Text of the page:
I hoped that as long as people remembered it was my birthday it wouldn’t be “my first day back since I was nearly murdered”. It would just be “my birthday”. Then people could just give me happy wishes and move on, leaving the awkward silences and quick glances someplace else.
Even though I was a minor, and my name had never been released, everyone still knew it was me. Balefire Bay was a small town, and I went to a small high school, so it was obvious that I was the one who was attacked. Everyone knew I had technically died for roughly two minutes, and murder was something that had never happened in this town. Serial killers were something that happened in big places, in other places. Usually when you died here, you stayed dead. But when I woke up in the hospital I became a “miracle survivor”. Oh how I loved whoever started that one.
The car rounded the corner to the school, just missing a few of my classmates. Ben ignored the honks he got from other students and parents as he pulled up to the front doors behind a school bus. I looked at all the people passing by, none of them taking any notice of me. My eyes drifted to the glass doors and it looked ominously dark inside the school, a strange feeling of dread welling up in my chest. I had gotten the feeling plenty of times before, but today felt different. It felt particularly gripping.
Ben’s fingers tapped my leg, dragging me from my thoughts. He said, tone dripping with a sickening amount of pity, “If you need more time that’s fine.”
“Nah.” I blew him off, along with any of my own feelings. “No point in lying around the house all day with Aria skipping school to wait on me hand and foot. Wait…maybe I should then?” Ben smiled and rolled his eyes, reaching into his pocket. He pulled out a small blue box, with a single gold bow taped to the top.
“Here,” he said as he passed it to me, “happy birthday Mercedes.”
“Ugh, don’t call me that!” I ordered. “It’s just Mercy! But thanks, can I open it?”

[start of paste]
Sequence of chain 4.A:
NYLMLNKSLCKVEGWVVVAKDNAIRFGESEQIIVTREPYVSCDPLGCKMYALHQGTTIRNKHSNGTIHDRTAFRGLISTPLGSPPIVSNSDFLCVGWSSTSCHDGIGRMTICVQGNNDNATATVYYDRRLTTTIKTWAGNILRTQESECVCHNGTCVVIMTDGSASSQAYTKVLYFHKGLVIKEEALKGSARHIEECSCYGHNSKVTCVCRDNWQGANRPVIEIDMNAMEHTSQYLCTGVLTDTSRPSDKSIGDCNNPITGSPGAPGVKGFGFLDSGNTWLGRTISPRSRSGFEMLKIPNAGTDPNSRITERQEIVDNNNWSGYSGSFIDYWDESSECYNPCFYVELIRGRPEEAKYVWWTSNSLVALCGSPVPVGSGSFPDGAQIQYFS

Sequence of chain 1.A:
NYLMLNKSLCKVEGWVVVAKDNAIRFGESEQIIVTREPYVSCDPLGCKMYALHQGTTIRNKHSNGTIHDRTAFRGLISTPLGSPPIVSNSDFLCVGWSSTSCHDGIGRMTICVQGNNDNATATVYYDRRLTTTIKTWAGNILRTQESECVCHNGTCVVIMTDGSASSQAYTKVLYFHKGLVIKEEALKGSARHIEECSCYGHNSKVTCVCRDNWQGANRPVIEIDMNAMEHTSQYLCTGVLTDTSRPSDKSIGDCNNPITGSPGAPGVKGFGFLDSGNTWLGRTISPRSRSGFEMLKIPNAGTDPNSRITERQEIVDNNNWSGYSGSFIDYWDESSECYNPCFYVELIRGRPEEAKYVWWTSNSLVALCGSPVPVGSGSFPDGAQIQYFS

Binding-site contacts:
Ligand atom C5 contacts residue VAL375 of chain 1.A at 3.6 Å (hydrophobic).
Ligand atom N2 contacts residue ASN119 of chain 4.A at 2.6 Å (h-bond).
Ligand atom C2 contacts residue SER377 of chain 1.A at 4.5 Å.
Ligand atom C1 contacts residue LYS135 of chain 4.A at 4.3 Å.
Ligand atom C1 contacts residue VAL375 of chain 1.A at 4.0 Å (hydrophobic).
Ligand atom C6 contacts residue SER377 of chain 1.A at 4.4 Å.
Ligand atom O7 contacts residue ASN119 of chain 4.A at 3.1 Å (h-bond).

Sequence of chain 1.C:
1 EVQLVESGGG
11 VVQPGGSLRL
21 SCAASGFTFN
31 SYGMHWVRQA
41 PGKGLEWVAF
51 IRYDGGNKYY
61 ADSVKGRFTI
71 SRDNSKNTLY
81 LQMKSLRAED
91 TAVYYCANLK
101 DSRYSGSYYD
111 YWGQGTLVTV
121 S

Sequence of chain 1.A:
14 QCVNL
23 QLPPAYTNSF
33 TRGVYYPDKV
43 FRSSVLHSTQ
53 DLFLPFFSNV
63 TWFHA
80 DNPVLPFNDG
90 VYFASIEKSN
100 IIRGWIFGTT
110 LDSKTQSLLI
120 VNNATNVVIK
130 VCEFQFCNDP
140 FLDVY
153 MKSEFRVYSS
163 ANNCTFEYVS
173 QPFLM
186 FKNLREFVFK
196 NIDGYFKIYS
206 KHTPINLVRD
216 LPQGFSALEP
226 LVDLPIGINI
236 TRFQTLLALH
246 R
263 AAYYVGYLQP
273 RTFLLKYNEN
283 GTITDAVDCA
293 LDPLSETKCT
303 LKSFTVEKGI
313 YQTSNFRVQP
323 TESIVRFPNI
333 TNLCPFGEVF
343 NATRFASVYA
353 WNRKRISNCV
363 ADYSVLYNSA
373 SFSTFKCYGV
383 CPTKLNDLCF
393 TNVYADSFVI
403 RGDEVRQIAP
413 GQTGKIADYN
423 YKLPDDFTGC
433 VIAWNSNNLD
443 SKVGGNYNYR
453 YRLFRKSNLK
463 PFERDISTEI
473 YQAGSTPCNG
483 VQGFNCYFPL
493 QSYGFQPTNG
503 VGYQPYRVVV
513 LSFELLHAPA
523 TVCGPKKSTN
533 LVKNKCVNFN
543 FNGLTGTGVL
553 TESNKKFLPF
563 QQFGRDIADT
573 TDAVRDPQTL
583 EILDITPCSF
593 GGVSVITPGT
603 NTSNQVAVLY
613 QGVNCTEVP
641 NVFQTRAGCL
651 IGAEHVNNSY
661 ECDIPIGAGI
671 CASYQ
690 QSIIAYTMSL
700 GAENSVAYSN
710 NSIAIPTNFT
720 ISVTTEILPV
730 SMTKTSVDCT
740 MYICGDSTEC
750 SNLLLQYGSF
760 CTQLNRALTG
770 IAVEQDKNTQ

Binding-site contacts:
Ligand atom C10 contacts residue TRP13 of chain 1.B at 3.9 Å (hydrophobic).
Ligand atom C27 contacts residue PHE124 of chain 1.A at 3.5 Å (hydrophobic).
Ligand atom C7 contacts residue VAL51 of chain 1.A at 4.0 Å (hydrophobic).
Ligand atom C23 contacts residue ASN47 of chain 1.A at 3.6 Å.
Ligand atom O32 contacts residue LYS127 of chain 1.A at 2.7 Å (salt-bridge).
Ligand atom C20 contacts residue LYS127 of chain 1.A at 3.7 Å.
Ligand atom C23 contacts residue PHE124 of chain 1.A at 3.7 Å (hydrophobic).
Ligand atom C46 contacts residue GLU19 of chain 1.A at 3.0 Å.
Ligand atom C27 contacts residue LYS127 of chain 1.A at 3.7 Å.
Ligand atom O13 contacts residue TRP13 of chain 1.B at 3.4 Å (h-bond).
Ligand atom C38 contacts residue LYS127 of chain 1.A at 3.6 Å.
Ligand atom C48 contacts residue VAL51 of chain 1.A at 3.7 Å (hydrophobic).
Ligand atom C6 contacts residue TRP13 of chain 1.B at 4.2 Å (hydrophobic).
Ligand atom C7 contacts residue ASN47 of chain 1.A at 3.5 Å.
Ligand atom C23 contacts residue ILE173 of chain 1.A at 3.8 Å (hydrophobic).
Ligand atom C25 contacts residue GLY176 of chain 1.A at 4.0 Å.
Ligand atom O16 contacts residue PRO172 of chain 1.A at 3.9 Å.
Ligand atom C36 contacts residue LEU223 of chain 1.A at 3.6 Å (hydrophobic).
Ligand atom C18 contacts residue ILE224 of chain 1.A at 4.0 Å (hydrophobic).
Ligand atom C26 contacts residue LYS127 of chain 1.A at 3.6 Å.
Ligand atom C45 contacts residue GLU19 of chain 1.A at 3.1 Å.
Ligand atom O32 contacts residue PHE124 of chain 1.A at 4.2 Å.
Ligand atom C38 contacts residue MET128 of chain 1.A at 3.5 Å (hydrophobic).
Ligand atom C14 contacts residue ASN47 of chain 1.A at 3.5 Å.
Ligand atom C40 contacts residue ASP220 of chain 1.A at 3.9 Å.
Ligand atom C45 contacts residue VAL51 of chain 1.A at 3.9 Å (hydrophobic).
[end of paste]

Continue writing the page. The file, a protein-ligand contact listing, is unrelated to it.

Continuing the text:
“Go ahead.” Ben rested a hand on the headrest behind me as I picked the lid off of the box. Inside was an old silver locket, decorated with flowers and swirls. I held back a gasp as I picked it up, eyes threatening tears.
“Really?” I managed to choke out. Ben gave me another pitying smile.
“You’re sixteen today,” he explained, “Mom and Dad wanted you to have it on your sixteenth birthday.”
I leapt over the seats and wrapped him in a hug. “Thank you!” I cried. When I finally released him I found I was pulling off my scarf, the one thing I thought I would never do in a million decades. I put the locket on over my head, the chain so long that the pendant rested near my belly-button. My scarf hung loosely over my shoulders as I admired my new necklace, well my new old necklace. I had wanted it ever since I was four, but my parents always said that I had to wait until I was sixteen…when they died two years ago I hadn’t even thought about it anymore. But Ben remembered.
“Thank you,” I said again.
“It’s from Mom and Dad,” he repeated, his voice was a little weak, but he quickly straightened his back. “I’m giving you my gift after dinner tonight!” His eyes flicked out the window beside me and he nodded out it. “There’s Aria, hurry up or you’ll be late.”
“Bye,” I choked, my eyes still on the locket.
“If you need anything…”
“I know.” I stepped out of the Toyota and waved at him after giving him a kiss on the cheek. It took him a moment, but he eventually drove away, getting honked at again as he cut someone off. I laughed, still on the verge of tears.
“Mercy!” Aria called to me. I turned to find her running at me when she leapt into my arms. “Happy birthday!”